A couple months ago I ran a half marathon. I had so many emotions after completing this race. I had difficulty putting what I was feeling into words that would adequately express these emotions. I always hear of extremely inspirational stories of athletes who defy what we think is humanly possible. These stories touch many people's lives and many of these great athletes end up endorsed by big brands. I will never be that person that inspires many, but right after my race I felt like I had accomplished something great... something that so many others had accomplished too but had always seemed impossible for me. My thoughts and feelings poured out of me and formed themselves into a letter to Nike:
I am a regular ol' mom. I love my kids like crazy. I constantly make mistakes as I guide them through life. I beat myself down for these mistakes. I wish I was better.
This past January I couldn't even run a complete mile. I had survived almost 5 years of intense physical, mental and emotional strain that my unique situation of motherhood brought me.
Our difficulties as a family reached a height in 2013. I experienced despair in a way that I never could comprehend existed. In 2009 our first child was born with a condition called Tuberous Sclerosis Complex. This condition causes tumors to grown on all his vital body organs (e.g. brain, heart, kidneys) and wreak havoc on their functions.
For the first half of 2013, our son endured constant seizures despite years of attempting to help his epilepsy. I would consistently count 30 seizures in an hour which would be over 500 seizures a day. After a lot of grueling work, we were able to head across the country for him to get a very invasive brain surgery. His behavior is challenging, to say the least. We've endured countless sleepless nights and have lived, at times, in constant fear for his life.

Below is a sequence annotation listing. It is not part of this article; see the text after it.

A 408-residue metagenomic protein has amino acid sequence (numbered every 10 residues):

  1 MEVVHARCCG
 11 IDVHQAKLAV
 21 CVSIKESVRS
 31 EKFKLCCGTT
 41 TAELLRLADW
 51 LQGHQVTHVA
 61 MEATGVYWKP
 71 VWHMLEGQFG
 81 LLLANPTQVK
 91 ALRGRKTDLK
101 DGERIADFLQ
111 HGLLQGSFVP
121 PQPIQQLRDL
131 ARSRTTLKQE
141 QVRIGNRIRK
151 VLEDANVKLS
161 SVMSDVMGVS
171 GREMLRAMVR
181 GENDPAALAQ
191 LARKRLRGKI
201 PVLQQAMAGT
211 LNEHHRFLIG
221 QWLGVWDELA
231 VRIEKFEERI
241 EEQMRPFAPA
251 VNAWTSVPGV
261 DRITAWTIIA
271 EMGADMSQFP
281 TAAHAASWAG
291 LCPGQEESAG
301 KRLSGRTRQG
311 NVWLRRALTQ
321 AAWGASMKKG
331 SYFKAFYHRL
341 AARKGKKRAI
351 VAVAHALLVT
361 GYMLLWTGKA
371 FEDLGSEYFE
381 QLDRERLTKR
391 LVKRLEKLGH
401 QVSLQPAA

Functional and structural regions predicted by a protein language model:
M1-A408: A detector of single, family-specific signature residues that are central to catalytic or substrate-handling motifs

During this time, all the difficulties surrounding our son came to a head. In addition, I was dealing with multiple deep wounds that I had lived with for years. I fell into such a deep depression, it stole my ability to function. I had difficulty walking, talking and even breathing. I was obsessed with wishing for a meteor to hit our home and wipe us all out. I saw no possibility for improvement.
I did seek help...A LOT of it. I had intense therapy. I was put on an anti-depressant, sleep medication, and medications for migraines, anxiety and panic attacks. I was helped by multiple medical doctors for my many physical ailments. I accepted help from an amazingly supportive family and network of friends (something that was difficult for me to do). I am grateful for all this work because it got me to survive to January 2014...the month I started to work out again.
Last year I bought a pair of these babies:
They are the most expensive shoes I've ever purchased. They cost $79.99. This was an impossible amount for my brain to process spending, especially given the constant financial burdens our son's condition causes, but I took the plunge and did it. With my sister's encouragement, I signed up for a half marathon...something I swore I'd never do. I used to swim competitively and I always told people that it was because I hated running so much. I'm happy to report that I went from being unable to run 1 mile to completing my first half marathon in just a few months. I even ran 30 seconds/mile faster than I ever thought possible for me.
As I exercised, my need for therapy and medicines have decreased. I recognize I will probably always need therapeutic tune-ups and be on some medication for the rest of my life. I am grateful for these things because they brought me to the point that I could start working out again. I feel a great sense of accomplishment. I wonder what other stories are running in your shoes. Thanks for being a part of my journey to better health.